Globecast says the Digital Media Hub has been developed in conjunction with a number of rights holders.
The Digital Media Hub allows a live feed to be treated in multiple ways to create content suitable for cross-platform use, in both real-time or for use at a later date.
Globecast is using IBC2018 to launch its new Digital Media Hub suite of services for sports and live events. The live feeds are aggregated for linear playout or to stream to live platforms of the rights holder’s choice, including social media or websites. Using the same live feed, content can be manually or automatically clipped, edited, metadata attached and shared, either short or long-form. For example, highlights clips can be shared quickly on social media to maximise viewer engagement or packages created for OTT platforms.
All the clipped content – short and long-form - is then made available via a Marketplace Platform in multiple formats/different sizes and branded using customer brand guidelines.
“This platform facilitates content exchange between any relevant parties, including selling that content, in hassle-free transactions,” explains Globecast. “All these services can be easily monitored throughout the process using our digital supervision tool.”
Also on show, is its content distribution solution over public internet technology, GCXN. In the latest version, Globecast has expanded the flexibility of the service via additional customer premise connectivity options. Customers can use Globecast-supplied NetInsight technology, or they can now use OEM alternatives. In addition, operators can now also access GCXN via cloud using a virtual internet transport application.
GCXN has also been updated with new multi-acquisition capability, allowing customer connection via two ISPs concurrently, providing a significantly enhanced level of redundancy.
“Customers can confidently entrust their main distribution, disaster recovery and monitoring services with broadcast-grade quality to GCXN,” says Globecast. They can reach new audiences with secure and robust transport over the public internet for content distribution. There is growing GCXN community consisting of ISPs and cable operators, allowing broadcasters to increase their reach easily and cost-effectively.”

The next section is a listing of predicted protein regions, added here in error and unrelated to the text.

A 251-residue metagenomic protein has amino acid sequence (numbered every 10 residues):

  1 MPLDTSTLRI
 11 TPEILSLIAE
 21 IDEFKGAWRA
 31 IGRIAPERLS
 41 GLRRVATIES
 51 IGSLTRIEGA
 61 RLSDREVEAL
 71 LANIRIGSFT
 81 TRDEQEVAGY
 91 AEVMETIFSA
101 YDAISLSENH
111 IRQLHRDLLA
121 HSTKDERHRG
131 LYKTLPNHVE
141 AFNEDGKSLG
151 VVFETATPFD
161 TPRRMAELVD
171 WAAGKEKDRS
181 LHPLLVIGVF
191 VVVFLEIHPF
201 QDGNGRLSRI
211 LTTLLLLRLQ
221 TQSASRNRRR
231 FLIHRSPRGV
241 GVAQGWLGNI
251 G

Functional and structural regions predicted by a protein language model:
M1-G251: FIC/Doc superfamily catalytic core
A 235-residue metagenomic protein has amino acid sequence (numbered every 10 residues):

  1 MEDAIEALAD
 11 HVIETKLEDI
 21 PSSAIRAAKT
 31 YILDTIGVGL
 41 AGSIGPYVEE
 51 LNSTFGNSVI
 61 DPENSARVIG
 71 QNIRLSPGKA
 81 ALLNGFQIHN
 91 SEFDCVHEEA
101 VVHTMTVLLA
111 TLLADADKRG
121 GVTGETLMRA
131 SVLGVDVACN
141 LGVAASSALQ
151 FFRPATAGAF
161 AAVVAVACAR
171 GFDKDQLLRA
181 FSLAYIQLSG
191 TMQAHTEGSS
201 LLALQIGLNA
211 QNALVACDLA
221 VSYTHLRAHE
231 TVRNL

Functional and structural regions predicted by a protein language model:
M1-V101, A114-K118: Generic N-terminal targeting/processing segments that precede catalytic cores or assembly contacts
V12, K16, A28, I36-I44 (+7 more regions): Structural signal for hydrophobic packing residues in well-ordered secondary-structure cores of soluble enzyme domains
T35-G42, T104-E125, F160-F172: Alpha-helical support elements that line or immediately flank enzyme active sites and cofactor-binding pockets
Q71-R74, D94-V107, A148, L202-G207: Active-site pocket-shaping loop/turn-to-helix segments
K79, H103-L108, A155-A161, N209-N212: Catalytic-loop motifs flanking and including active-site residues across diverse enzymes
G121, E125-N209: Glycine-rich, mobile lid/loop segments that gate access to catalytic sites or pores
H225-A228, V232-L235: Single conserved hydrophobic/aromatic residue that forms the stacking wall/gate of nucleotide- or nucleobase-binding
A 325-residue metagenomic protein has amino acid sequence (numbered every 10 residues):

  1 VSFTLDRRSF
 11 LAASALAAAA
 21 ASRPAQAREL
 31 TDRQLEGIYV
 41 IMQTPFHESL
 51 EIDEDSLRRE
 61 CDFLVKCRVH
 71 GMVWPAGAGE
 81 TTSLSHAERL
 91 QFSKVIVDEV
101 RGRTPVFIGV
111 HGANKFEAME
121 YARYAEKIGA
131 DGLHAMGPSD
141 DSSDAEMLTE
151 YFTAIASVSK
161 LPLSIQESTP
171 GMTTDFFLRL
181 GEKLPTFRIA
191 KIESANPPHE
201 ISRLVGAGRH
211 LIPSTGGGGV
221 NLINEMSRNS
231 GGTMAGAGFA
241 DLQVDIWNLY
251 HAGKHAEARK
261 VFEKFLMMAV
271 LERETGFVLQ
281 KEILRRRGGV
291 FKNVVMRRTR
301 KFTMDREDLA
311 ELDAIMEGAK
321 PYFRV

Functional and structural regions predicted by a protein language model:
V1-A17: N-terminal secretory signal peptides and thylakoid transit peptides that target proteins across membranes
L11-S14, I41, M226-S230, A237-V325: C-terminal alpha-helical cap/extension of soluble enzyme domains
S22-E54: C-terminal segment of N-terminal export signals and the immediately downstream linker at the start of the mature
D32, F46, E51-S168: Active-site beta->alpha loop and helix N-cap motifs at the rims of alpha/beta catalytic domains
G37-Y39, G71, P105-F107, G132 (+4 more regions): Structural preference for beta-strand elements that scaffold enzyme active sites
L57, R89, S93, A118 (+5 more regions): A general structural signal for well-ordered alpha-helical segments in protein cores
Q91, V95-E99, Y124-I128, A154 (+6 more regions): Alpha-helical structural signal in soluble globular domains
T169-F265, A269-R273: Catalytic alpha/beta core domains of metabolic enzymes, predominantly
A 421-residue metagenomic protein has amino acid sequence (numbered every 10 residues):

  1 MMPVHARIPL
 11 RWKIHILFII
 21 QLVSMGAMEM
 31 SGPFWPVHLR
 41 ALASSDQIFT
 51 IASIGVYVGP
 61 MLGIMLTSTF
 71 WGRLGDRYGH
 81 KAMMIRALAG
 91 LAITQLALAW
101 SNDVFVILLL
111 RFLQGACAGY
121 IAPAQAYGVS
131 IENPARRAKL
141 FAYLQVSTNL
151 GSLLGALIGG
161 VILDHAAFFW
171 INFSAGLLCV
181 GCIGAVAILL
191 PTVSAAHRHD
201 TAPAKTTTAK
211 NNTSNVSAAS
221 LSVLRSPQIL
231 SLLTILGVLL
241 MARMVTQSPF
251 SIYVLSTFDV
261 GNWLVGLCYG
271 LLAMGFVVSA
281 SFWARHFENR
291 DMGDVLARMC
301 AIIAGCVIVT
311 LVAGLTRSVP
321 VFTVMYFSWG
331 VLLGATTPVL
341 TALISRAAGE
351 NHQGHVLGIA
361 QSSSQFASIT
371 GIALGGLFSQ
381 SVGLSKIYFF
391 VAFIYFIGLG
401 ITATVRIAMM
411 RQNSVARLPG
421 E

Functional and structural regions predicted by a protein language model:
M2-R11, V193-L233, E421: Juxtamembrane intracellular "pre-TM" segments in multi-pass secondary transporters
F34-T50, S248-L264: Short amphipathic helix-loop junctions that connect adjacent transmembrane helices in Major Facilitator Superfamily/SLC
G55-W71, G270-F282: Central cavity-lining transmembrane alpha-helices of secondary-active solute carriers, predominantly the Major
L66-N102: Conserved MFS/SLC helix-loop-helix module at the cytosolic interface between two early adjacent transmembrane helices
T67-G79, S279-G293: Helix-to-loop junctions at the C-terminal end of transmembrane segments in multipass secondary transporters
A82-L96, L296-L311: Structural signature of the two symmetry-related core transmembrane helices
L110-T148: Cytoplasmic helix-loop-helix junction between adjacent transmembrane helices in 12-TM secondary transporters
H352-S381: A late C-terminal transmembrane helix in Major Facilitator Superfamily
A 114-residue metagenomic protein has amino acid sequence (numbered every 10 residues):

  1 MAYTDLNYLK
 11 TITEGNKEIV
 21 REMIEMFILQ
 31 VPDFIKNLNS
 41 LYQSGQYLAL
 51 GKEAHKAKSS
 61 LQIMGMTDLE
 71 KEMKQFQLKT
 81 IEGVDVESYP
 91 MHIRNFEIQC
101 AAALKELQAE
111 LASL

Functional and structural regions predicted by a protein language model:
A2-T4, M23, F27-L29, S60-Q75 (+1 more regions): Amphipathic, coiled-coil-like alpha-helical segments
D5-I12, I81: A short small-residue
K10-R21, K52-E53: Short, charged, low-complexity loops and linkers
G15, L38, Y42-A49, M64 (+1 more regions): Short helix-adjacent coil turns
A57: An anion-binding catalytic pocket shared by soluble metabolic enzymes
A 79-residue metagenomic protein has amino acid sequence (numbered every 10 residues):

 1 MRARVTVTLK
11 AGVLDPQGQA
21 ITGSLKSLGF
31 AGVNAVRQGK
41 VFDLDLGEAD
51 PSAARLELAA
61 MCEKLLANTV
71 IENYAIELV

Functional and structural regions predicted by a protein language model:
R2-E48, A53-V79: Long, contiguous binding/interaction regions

You might also like...
Today’s broadcast engineers face a unique challenge, one that is likely unfamiliar to these professionals. The challenge is to design, build and operate IP-centric solutions for video and audio content.
Broadcasting used to be simple. It required one TV station sending one signal to multiple viewers. Everyone received the same imagery at the same time. That was easy.
Saving dollars is one of the reasons broadcasters are moving to IP. Network speeds have now reached a level where real-time video and audio distribution is a realistic option. Taking this technology to another level, Rohde and Schwarz demonstrate in…
Are you an IT engineer having trouble figuring out why the phones, computers and printer systems work but the networked video doesn’t? Or maybe you have 10-15 years of experience with video production equipment but really don’t understand why…
As the television business has become more global, and evolving consumer devices spawn the need for ever more formats, there has been an explosion of the number of versions that are needed for an item of content. The need to…